As the story continued, I couldn’t help but feel gripped to the characters. To have such depth on the original take of Shakespeare’s classic characters and mould them to work in both the era and the setting Gong had created. First having Juliette as a member of a Gangster gang that originated in Shanghai. To feel the sense of home and the love she had for the city and the people. The duty she naturally had to try and keep foreigners from wrecking her city. Then to have Roma Montagov as a member of the Russian gang who had control of the other half of Shanghai. Almost to see the opposite, as if they had invaded and tried to take over the city from the original family. There was no explanation needed for why their was a family feud — from those choices it already made sense. 

I have to say, I also loved the side characters. To have Rosalind, a subtle nod to the original text there, as a dancer in the club and not wanting much to do with the gangster life, but for her sister Kathleen to be known as the pacifist and yet throws everything aside to help Juliette and the Cia family. I loved seeing the dynamic between the sisters, and truly showed how gangster life can affect people. Then to have Roma’s cousin, Benedikt and friend Marshall. To see the friendship between them but also the loyalty they have for their White Flower heir. I was routing for the two to realise there is more than friendship and to act on it, and I loved seeing the closeness between the two.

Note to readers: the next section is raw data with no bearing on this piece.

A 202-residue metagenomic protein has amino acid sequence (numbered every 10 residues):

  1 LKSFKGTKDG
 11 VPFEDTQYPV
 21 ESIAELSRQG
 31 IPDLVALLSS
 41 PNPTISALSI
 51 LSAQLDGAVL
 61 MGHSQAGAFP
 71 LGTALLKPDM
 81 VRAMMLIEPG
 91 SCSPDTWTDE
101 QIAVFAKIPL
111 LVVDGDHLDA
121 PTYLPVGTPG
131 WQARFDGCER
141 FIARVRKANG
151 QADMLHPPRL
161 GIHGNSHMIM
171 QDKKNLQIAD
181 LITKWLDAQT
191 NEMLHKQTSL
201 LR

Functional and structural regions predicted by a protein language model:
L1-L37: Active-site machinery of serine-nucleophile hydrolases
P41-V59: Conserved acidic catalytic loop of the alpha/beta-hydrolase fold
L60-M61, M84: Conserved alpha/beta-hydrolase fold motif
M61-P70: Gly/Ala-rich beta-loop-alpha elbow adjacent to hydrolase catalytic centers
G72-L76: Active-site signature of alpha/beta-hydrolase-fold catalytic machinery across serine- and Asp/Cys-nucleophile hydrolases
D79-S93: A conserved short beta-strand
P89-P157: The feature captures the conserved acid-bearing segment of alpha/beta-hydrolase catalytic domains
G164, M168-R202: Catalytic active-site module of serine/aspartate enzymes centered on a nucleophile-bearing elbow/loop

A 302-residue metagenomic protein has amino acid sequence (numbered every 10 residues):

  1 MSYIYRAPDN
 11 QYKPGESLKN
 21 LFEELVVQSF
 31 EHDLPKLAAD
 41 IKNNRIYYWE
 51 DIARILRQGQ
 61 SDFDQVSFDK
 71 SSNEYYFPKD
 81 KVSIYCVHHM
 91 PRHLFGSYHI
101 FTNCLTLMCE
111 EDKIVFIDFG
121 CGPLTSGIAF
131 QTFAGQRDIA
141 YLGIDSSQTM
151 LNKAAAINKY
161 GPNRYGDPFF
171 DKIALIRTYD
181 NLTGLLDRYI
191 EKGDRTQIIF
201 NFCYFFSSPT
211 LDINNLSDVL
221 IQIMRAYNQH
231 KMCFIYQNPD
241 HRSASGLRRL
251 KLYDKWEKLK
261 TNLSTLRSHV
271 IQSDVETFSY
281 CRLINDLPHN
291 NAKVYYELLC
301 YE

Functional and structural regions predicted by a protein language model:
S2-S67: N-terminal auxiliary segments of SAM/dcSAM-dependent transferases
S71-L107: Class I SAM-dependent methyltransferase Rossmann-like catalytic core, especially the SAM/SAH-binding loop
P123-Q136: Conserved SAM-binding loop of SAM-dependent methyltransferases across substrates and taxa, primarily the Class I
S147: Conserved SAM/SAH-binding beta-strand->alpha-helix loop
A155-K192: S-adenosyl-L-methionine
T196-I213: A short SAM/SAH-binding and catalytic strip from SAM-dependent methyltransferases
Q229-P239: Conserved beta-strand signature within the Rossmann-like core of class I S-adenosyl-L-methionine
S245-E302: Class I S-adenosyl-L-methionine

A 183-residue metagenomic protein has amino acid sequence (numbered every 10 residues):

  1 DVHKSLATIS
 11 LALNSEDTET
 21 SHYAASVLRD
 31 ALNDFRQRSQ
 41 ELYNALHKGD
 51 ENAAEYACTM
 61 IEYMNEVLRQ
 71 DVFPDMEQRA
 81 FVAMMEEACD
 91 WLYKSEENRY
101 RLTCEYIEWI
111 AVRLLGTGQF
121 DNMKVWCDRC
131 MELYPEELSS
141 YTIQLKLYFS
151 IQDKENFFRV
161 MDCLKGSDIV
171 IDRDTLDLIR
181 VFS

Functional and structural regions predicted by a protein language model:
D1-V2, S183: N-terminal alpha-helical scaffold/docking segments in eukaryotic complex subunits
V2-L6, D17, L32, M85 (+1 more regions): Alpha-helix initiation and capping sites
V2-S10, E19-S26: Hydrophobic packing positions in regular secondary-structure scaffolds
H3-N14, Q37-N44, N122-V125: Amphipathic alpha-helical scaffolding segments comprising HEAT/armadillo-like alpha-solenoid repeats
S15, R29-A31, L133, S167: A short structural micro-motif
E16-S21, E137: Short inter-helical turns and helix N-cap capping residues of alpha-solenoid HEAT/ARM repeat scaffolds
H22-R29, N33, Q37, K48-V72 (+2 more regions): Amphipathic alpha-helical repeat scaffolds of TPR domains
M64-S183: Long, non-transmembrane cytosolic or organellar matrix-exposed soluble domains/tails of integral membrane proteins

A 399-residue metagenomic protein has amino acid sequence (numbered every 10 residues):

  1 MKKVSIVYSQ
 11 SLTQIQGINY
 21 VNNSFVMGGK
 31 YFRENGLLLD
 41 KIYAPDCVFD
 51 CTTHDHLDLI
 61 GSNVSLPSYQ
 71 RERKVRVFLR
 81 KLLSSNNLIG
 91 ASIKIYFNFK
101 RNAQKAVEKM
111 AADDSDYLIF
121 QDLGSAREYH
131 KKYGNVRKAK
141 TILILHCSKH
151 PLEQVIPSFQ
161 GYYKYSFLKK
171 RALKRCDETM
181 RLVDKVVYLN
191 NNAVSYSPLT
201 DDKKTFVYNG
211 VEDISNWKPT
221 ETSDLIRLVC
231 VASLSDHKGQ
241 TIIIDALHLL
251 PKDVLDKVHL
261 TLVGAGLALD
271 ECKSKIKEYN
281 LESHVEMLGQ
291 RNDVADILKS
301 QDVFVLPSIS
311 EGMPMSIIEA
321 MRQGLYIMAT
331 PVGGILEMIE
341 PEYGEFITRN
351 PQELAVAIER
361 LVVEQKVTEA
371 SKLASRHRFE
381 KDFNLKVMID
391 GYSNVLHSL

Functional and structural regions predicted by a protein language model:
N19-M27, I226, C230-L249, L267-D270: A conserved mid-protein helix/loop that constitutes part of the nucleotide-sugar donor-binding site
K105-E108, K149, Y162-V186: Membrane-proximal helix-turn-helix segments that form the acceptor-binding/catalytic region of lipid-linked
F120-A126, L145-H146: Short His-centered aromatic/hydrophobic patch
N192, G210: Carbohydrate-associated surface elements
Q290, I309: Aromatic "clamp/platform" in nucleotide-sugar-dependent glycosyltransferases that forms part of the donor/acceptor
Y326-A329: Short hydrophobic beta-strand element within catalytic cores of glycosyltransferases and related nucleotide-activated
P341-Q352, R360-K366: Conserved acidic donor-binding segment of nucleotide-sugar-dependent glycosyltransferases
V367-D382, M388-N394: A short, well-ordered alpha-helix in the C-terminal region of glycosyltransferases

But at the end, it all comes down to Roma and Juliette, and how Gong portrayed what their choice of livelihood can have on two people in love was breathtaking to read. 

Even in all the dark and destruction scenes, there was also humour. I especially loved the little nod Gong did when Juliette was giving fake names for her and Roma and she called him Montague and then Roma moans that it was more Italian than Russian. That was a very clever link to the original source and did make me chuckle.